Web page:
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Do I Really Need an Angioplasty?

Self-scrutiny is a good thing. Without it one can’t learn from their past. Without it there can be no growth.  Along these lines, kudos to the American College of Cardiology (ACC).  Last week the American Medical Association released a study done by the ACC itself suggesting a portion of angioplasties performed were inappropriate for the symptoms presented.  In the last decade the number of angioplasties performed has tripled, fueling even further debate, and now self-policing by the heart doctors! Too many of these unnecessary medical tests are being done on unsuspecting patients. The appropriateness of angioplasty, versus a combination of medication, exercise and a proper diet, has been under debate for years.

With the rising concern of medical costs, it is admirable at least one medical group of physicians has begun scrutinizing their own procedures.  Medical societies can’t be passive– they need to be active, front- line participants in searching for ways to reduce healthcare expenses.  Studying the relevance of high priced procedures is a step in the right direction.  That said, let’s not forget the same responsibilities apply to the patient.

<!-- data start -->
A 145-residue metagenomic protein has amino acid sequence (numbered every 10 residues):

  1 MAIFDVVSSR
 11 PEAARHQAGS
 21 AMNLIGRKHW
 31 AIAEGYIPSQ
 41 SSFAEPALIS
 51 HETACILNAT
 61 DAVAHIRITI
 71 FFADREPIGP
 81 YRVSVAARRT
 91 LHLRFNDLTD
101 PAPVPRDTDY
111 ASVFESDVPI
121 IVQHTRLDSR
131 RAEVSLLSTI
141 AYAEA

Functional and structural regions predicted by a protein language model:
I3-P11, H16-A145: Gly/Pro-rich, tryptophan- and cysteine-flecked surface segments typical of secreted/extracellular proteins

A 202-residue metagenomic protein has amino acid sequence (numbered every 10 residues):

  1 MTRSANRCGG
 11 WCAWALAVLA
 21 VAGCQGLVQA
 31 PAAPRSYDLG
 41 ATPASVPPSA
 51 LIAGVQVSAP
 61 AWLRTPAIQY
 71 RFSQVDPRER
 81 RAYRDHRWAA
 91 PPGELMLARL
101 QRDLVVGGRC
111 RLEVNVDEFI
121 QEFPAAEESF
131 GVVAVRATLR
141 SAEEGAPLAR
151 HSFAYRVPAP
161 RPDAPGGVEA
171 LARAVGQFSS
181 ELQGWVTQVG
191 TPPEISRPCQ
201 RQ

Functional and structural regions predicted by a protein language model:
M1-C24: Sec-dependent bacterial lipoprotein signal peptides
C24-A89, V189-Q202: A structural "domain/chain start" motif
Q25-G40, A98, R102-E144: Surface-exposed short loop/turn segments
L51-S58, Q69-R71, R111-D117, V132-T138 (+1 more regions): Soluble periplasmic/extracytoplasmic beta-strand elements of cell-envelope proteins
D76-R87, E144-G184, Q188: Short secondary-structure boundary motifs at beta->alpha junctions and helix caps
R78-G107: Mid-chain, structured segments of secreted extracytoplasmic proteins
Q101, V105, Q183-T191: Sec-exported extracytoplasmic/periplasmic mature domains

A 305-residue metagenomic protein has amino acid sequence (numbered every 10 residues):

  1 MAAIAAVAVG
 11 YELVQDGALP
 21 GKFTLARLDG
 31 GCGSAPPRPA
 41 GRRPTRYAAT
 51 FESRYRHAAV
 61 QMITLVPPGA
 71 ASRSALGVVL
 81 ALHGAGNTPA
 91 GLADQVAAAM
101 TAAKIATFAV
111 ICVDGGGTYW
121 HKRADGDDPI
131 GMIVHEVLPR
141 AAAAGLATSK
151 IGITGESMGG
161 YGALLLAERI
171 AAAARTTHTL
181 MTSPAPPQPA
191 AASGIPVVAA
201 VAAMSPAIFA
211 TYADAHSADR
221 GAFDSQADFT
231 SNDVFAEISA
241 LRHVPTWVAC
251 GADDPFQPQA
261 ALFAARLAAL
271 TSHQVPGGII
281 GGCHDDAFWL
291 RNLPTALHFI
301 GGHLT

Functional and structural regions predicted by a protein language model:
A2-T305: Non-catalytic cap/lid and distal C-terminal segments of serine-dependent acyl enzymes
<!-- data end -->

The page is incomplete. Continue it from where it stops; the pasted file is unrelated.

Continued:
Making Smart Medical Decisions

Patients often defer to their individual doctor and information gleamed at cocktail parties on which to base costly medical decisions.  I’m not questioning your doctor or your friends, however, it is just as important for the patient to display self-scrutiny as well.  What I mean by this is, have you done your homework?  Have you investigated your illness thoroughly? The treatment options for your illness?  The side-effects and success rates of the treatments?  With the power of the internet, literally at our fingertips, a patient doesn’t need to be uninformed and a ‘blind follower’.  The EDUCATED patient asks questions; “Why do I need this procedure and is there a less invasive, LESS COSTLY, treatment (i.e. diet, exercise and medication vs. an angioplasty)?”  Get a second opinion.  Then get a third opinion. It should never offend your physician.  If it does, you need a new physician.  You probably get multiple opinions and quotes on how to fix a leaking basement, why wouldn’t you do the same for a leaky heart?

Let me repeat what I said at the beginning, self-scrutiny is a good thing, for all of us.

Thanks for reading!

Healthcare Advocate

Rebecca Busch


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